Soft tissue

AMNH 5060: an E. annectens with skin impressions

Multiple specimens of Edmontosaurus annectens have been found with preserved skin impressions. Several have been well-publicized, such as the "Trachodon mummy" of the early 20th century,[55][56] and the specimen nicknamed "Dakota",[33][34][57] the latter apparently including remnant organic compounds from the skin.[57] Because of these finds, the scalation of Edmontosaurus annectens is known for most areas of the body. Skin impressions are less well known for E. regalis, but some well-preserved examples have been studied, including one which preserves a soft tissue crest or wattle on the head. It is unknown whether such a crest was present on E. annectens, and whether it was an indicator of sexual dimorphism.[3]

A preserved rhamphotheca present in the E. annectens specimen LACM 23502, housed in the Los Angeles County Museum, indicates the beak of Edmontosaurus was more hook-shaped and extensive than many illustrations in scientific and public media have previously depicted. Whether or not the specimen in question preserved the true rhamphotheca or just a cast of the inner structure attached to the bone is not known at present.[58][59][60]


Edmontosaurus was a hadrosaurid (a duck-billed dinosaur), a member of a family of dinosaurs which to date are known only from the Late Cretaceous. It is classified within the Saurolophinae (alternately Hadrosaurinae), a clade of hadrosaurids which lacked hollow crests. Other members of the group include Brachylophosaurus, Gryposaurus, Lophorhothon, Maiasaura, Naashoibitosaurus, Prosaurolophus, and Saurolophus.[4] It was either closely related to[16] or includes the species Anatosaurus annectens (alternately Edmontosaurus annectens),[4] a large hadrosaurid from various latest Cretaceous formations of western North America. The giant Chinese hadrosaurine Shantungosaurus giganteus is also anatomically similar to Edmontosaurus; M. K. Brett-Surman found the two to differ only in details related to the greater size of Shantungosaurus, based on what had been described of the latter genus.[26]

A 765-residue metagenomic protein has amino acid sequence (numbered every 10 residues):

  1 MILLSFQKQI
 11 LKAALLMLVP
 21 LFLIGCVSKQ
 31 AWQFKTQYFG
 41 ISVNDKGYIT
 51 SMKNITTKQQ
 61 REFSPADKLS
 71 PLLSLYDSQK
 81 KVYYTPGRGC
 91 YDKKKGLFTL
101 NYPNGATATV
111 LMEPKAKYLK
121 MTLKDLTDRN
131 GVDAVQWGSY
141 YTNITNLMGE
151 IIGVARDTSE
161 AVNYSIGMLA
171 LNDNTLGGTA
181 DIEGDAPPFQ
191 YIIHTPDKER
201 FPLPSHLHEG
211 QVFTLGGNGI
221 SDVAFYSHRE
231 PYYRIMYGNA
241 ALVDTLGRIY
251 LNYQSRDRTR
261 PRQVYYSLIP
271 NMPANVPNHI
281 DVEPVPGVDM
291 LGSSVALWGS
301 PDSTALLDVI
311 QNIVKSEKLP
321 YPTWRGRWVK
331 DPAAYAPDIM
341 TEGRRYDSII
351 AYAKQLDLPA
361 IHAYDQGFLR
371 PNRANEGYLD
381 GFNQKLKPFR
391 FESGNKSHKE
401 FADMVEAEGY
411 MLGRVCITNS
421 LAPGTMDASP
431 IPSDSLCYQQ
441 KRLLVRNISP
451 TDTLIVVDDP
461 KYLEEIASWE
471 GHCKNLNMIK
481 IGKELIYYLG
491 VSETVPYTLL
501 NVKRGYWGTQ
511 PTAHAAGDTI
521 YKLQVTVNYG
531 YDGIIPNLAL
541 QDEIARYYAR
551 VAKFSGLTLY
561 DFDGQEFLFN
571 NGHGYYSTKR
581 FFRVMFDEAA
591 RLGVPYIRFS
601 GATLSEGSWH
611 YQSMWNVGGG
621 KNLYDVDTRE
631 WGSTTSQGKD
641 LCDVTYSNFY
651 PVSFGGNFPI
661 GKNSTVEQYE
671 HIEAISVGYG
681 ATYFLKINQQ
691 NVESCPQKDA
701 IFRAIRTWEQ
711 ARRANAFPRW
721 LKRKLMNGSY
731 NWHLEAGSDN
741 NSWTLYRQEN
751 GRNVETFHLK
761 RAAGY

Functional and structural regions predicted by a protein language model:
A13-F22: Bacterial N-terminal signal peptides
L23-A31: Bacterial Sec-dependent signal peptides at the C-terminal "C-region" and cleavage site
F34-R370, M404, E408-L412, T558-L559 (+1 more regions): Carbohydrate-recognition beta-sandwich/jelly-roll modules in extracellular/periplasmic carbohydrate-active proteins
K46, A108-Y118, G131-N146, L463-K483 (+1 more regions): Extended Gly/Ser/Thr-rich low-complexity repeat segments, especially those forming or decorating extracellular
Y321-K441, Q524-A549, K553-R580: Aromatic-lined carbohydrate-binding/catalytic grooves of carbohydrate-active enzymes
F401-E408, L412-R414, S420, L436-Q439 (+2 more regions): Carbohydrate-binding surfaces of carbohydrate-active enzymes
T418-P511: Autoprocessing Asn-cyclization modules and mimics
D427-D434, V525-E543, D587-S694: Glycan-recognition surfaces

While the status of Edmontosaurus as a saurolophine has not been challenged, its exact placement within the clade is uncertain. Early phylogenies, such as that presented in R. S. Lull and Nelda Wright's influential 1942 monograph, had Edmontosaurus and various species of Anatosaurus (most of which would be later considered as additional species or specimens of Edmontosaurus) as one lineage among several lineages of "flat-headed" hadrosaurs.[61] One of the first analyses using cladistic methods found it to be linked with Anatosaurus (=Anatotitan) and Shantungosaurus in an informal "edmontosaur" clade, which was paired with the spike-crested "saurolophs" and more distantly related to the "brachylophosaurs" and arch-snouted "gryposaurs".[16] A 2007 study by Terry Gates and Scott Sampson found broadly similar results, in that Edmontosaurus remained close to Saurolophus and Prosaurolophus and distant from Gryposaurus, Brachylophosaurus, and Maiasaura.[62] However, the most recent review of Hadrosauridae, by Jack Horner and colleagues (2004), came to a noticeably different result: Edmontosaurus was nested between Gryposaurus and the "brachylophosaurs", and distant from Saurolophus.[4]

Left cladogram per Horner et al. (2004),[4] right cladogram per Gates and Sampson (2007).[62]













"Kritosaurus" australis


















Paleo Hall at HMNS Edmontosaurus
Mounted skeletons of a juvenile and adult E. annectens


In a 2011 study, Campione and Evans recorded data from all known "edmontosaur" skulls from the Campanian and Maastrichtian and used it to plot a morphometric graph, comparing variable features of the skull with skull size. Their results showed that within both recognized Edmontosaurus species, many features previously used to classify additional species or genera were directly correlated with skull size. Campione and Evans interpreted these results as strongly suggesting that the shape of Edmontosaurus skulls changed dramatically as they grew. This has led to several apparent mistakes in classification in the past. The Campanian species Thespesius edmontoni, previously considered a synonym of E. annectens due to its small size and skull shape, is more likely a subadult specimen of the contemporary E. regalis. Similarly, the three previously recognized Maastrichtian edmontosaur species likely represent growth stages of a single species, with E. saskatchewanensis representing juveniles, E. annectens subadults, and Anatotitan copei fully mature adults. The skulls became longer and flatter as the animals grew.[18]